On caregivers, faith, family, and writing…

Published in the Rains County Leader on May 7, 2019:

Last month, I participated in a photo challenge with some of my Facebook family and friends. We were given a topic for each day of the month and were supposed to post a picture related to that topic. It was especially challenging for me since I usually think in verbal images rather than visual ones. Some of my pictures were just something to check off the list, some were pretty good, and a few were almost inspired. It was fun, but it was also a bit of relief when it was over. I guess I’m still thinking in visual images, though. Sunday morning I saw the perfect image for the topic “mom.”

We have a number of young couples in our church and lots of children. In fact, you have to be careful in the halls not to step on a little one or knock over a toddler who’s just getting his legs under him. I’m way out of that circle, but based on Facebook posts and other evidence, I think there are lots of play dates and sleepovers among our kids. There’s also a lot of seat swapping in church – you never know which kids will be sitting with which family.

Unlike the children, most of us are creatures of habit, sitting in the same spot every week unless someone who doesn’t know the seating plan comes to visit. On Sunday, I was in my usual place, and the scene that caught my eye was two rows in front of me. That row is almost always full – two parent with their three little boys, and a husband and wife fill the seven chairs. Sunday, there were three extra little ones tagging along. Thankfully, all six kids were under seven, so there was plenty of space, especially since one or the other of them was in the mom’s lap most of the time.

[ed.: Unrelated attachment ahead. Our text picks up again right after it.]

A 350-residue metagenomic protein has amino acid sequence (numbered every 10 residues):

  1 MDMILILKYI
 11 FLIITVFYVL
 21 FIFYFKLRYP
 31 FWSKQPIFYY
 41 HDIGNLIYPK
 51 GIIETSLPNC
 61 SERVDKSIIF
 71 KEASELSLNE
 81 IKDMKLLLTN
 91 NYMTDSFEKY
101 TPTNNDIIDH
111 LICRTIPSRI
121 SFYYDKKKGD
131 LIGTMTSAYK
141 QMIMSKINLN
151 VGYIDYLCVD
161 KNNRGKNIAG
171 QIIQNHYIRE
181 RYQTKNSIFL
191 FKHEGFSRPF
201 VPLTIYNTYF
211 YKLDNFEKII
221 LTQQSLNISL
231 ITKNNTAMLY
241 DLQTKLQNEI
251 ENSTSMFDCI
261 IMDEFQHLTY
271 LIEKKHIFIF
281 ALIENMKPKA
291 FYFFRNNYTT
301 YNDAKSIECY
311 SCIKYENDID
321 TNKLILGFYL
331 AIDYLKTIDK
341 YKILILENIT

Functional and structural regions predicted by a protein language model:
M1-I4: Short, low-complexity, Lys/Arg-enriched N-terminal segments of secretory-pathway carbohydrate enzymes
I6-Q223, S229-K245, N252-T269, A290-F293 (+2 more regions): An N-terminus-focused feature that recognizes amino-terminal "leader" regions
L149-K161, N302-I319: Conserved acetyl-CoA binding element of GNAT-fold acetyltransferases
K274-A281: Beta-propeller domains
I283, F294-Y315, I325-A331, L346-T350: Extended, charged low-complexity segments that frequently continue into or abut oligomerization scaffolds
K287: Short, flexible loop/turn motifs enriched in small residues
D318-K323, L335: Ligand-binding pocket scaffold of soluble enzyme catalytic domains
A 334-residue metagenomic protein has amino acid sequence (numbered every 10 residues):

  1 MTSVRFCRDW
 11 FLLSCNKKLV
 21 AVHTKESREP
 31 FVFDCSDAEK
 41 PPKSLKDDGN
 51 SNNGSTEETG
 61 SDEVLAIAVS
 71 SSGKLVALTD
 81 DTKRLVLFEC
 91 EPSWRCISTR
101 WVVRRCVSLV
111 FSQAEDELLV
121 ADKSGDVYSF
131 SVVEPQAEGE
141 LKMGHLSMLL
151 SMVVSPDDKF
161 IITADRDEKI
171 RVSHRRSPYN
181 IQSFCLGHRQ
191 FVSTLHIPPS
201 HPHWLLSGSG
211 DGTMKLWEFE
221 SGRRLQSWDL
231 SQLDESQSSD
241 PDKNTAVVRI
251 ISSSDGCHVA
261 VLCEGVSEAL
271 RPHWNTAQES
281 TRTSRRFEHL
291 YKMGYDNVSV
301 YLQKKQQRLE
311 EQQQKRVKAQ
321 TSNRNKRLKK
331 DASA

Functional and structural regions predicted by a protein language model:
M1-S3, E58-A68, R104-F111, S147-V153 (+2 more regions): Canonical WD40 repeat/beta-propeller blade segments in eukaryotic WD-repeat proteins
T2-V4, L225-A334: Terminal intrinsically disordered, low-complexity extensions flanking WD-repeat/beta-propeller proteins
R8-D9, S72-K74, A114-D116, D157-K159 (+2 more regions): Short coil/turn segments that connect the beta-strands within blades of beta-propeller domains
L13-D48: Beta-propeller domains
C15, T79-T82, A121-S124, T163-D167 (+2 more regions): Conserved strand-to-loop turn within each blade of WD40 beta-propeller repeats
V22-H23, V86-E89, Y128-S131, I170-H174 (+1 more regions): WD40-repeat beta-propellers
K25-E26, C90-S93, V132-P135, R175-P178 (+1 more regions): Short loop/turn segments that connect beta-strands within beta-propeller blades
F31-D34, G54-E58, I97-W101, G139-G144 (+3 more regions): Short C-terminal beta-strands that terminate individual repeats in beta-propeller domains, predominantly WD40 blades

For the first time since I can remember, I left my purse at home along with my cell phone, so even though it was a beautiful picture, I didn’t have a camera. A still photo wouldn’t have done it justice, though. The scene was in constant motion. Before the service began, the smallest girl sat in the mom’s lap and played hand games with her. Once the singing began, the children stood along with the rest of the congregation and participated in the way children do. But when we sat down for the offering, the mom’s lap was once again occupied. She maintained order with a calm, loving manner I wish I’d had when my son was young. When it was time for the children to leave for KIDZ Church, the little herd moved out quietly with big smiles on their faces.

This was not the only mom image I noticed. Before the service began, a little girl ran up to the keyboard to while the pianist while she was playing the prelude. Instead of rebuffing her, the pianist kept playing with one hand and leaned down for a quick hug. The little one ran back to her seat with a huge smile on her face.

My favorite image, though, was of the mom on the other side of the sanctuary who was holding her own little one in her lap. He’s a little over a year old, and usually stays in the service unless he gets too fussy. It would be much easier for her to leave him in the nursery, because she’s small and he’s quite a chunk, but it’s important to her for him to experience corporate worship even at his young age.

The focus for the day was on families and on investing in the next generation. Yes, I actually paid attention in spite of my image gathering. The children might not have been as attentive as I was or understood what was going on, but they felt the love of those moms and others who noticed them and made them feel wanted and included. The dads and other men in the church family are important, too, but we’ll focus on them next month. For now, I’ll carry those images with me through the week as we all focus on our moms. Happy Mother’s Day!




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Comments on: "Images of Moms | by Linda Brendle" (1)

  1. Jo Lynn said:

    Happy Mother’s Day to you, too! I still see photo ops that would be good for ____ (fill in the blank), but I’m also relieved I don’t HAVE to fulfill a photo assignment. Glad we played together. Love your Mom images!

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